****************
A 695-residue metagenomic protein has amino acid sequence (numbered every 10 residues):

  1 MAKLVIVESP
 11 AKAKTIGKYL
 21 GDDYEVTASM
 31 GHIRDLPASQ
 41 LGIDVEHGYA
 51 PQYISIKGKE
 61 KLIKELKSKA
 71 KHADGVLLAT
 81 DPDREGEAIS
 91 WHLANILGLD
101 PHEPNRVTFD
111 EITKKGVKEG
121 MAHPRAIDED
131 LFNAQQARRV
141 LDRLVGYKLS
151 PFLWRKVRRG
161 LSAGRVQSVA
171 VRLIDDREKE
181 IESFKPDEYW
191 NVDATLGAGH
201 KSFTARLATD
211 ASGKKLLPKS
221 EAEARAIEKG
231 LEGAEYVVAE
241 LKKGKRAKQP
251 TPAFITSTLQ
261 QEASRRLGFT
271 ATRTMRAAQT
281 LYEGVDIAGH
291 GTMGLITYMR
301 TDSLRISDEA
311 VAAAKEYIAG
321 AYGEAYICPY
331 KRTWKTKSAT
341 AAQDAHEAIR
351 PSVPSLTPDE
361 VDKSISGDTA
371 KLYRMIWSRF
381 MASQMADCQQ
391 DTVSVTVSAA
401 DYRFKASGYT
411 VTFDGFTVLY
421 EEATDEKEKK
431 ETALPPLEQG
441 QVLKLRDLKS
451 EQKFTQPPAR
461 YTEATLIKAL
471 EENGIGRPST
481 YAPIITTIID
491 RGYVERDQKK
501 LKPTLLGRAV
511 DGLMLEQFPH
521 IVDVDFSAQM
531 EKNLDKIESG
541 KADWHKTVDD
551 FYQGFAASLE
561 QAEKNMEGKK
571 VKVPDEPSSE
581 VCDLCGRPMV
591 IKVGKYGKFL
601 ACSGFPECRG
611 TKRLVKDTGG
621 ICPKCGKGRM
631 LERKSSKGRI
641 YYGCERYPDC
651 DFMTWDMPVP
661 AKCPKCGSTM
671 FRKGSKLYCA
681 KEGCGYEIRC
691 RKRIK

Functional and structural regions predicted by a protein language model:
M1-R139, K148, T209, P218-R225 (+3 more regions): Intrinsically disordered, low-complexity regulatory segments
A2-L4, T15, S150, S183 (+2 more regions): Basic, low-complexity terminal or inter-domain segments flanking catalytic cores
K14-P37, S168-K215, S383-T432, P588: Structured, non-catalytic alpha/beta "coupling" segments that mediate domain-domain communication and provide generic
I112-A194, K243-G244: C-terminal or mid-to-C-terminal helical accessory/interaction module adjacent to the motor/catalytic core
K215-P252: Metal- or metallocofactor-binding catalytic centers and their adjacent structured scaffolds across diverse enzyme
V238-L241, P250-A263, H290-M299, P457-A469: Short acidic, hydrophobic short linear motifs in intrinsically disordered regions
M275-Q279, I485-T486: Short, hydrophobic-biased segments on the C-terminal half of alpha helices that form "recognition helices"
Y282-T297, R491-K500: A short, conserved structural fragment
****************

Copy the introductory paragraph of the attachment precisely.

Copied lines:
A 695-residue metagenomic protein has amino acid sequence (numbered every 10 residues):